5. Edward E. Leamer, 1982. "Let's Take the Con Out of Econometrics," UCLA Economics Working Papers 239, UCLA Department of Economics.
  6. Burda, Michael C & Gerlach, Stefan, 1992. "Intertemporal Prices and the U.S. Trade Balance," American Economic Review, American Economic Association, vol. 82(5), pages 1234-53, December.
  7. Matthew Shapiro & Mark Watson, 1988. "Sources of Business Cycles Fluctuations," NBER Chapters, in: NBER Macroeconomics Annual 1988, Volume 3, pages 111-156 National Bureau of Economic Research, Inc.
  8. Jaime R. Marquez, 1992. "The autonomy of trade elasticities: choice and consequences," International Finance Discussion Papers 422, Board of Governors of the Federal Reserve System (U.S.).
  9. Paul R. Krugman & Richard E. Baldwin, 1987. "The Persistence of the U.S. Trade Deficit," Brookings Papers on Economic Activity, Economic Studies Program, The Brookings Institution, vol. 18(1), pages 1-56.
  10. Engle, Robert F. & Yoo, Byung Sam, 1987. "Forecasting and testing in co-integrated systems," Journal of Econometrics, Elsevier, vol. 35(1), pages 143-159, May.
  11. Hendry, David F & Neale, Adrian J, 1988. "Interpreting Long-run Equilibrium Solutions in Conventional Macro Models: A Comment," Economic Journal, Royal Economic Society, vol. 98(392), pages 808-17, September.
  12. repec:oup:qjecon:v:106:y:1991:i:2:p:327-68 is not listed on IDEAS
  13. Stock, James H. & Watson, Mark W., 1989. "Interpreting the evidence on money-income causality," Journal of Econometrics, Elsevier, vol. 40(1), pages 161-181, January.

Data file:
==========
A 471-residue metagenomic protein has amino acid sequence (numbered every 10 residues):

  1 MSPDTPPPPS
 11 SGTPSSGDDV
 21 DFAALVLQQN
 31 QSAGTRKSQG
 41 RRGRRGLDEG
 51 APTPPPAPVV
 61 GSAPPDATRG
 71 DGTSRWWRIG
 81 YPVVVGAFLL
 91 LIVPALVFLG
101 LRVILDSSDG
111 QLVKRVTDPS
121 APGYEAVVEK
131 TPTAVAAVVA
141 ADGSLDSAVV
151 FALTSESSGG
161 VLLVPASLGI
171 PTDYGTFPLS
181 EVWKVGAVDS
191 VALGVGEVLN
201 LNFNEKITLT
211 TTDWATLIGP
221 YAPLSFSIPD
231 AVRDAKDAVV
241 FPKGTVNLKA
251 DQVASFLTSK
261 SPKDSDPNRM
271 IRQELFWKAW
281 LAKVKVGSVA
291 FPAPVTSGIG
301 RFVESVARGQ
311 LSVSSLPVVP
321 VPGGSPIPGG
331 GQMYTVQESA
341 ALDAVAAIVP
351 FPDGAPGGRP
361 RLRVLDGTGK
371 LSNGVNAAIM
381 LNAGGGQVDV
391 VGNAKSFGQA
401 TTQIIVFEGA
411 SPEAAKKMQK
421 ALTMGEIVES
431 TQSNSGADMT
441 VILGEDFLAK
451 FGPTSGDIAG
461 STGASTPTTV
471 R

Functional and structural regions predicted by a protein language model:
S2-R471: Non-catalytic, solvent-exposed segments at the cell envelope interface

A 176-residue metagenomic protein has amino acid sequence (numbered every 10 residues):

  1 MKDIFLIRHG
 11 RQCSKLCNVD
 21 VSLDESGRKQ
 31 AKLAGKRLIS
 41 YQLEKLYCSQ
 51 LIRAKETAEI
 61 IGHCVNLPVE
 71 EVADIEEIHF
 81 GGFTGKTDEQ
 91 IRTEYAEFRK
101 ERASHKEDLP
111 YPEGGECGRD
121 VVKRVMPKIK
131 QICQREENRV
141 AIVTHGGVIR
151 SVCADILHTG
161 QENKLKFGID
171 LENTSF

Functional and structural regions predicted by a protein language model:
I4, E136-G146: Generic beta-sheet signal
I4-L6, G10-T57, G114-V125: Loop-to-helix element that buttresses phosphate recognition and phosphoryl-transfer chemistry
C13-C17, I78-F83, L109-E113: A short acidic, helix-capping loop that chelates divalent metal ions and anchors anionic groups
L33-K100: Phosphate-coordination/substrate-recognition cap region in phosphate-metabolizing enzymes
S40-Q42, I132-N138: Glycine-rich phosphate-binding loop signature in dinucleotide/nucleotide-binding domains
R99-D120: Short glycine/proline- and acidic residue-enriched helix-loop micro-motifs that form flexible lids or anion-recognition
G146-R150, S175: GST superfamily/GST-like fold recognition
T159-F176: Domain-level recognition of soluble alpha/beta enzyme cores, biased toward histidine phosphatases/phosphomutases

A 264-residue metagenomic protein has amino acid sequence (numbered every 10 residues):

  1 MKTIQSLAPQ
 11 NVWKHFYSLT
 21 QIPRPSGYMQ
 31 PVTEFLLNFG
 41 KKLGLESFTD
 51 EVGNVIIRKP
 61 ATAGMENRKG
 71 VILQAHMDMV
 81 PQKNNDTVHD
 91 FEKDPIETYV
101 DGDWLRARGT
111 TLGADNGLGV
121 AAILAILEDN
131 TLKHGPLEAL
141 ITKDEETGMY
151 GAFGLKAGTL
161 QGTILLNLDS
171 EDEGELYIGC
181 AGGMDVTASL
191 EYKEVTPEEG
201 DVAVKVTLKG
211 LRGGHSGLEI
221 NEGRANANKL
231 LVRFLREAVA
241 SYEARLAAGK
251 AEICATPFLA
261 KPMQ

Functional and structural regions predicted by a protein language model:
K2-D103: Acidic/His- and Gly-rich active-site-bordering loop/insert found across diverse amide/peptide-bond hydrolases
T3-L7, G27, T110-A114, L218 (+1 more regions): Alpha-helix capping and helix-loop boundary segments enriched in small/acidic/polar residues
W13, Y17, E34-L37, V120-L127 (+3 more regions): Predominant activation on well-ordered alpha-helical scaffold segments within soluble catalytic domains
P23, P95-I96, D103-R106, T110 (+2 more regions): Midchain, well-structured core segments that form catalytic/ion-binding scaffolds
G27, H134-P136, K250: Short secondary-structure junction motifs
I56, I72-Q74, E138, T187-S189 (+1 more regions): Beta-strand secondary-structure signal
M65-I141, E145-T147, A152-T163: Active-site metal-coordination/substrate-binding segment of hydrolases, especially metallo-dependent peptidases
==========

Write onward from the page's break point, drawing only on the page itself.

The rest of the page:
Full references (including those not matched with items on IDEAS)

This item is not listed on Wikipedia, on a reading list or among the top items on IDEAS.

When requesting a correction, please mention this item's handle: RePEc:aea:aecrev:v:84:y:1994:i:5:p:1409-22. See general information about how to correct material in RePEc.

For technical questions regarding this item, or to correct its authors, title, abstract, bibliographic or download information, contact: (Jane Voros)

or (Michael P. Albert)

If you have authored this item and are not yet registered with RePEc, we encourage you to do it here. This allows to link your profile to this item. It also allows you to accept potential citations to this item that we are uncertain about.

If references are entirely missing, you can add them using this form.

If the full references list an item that is present in RePEc, but the system did not link to it, you can help with this form.

If you know of missing items citing this one, you can help us creating those links by adding the relevant references in the same way as above, for each refering item. If you are a registered author of this item, you may also want to check the "citations" tab in your profile, as there may be some citations waiting for confirmation.

Please note that corrections may take a couple of weeks to filter through the various RePEc services.

This information is provided to you by IDEAS at the Research Division of the Federal Reserve Bank of St. Louis using RePEc data.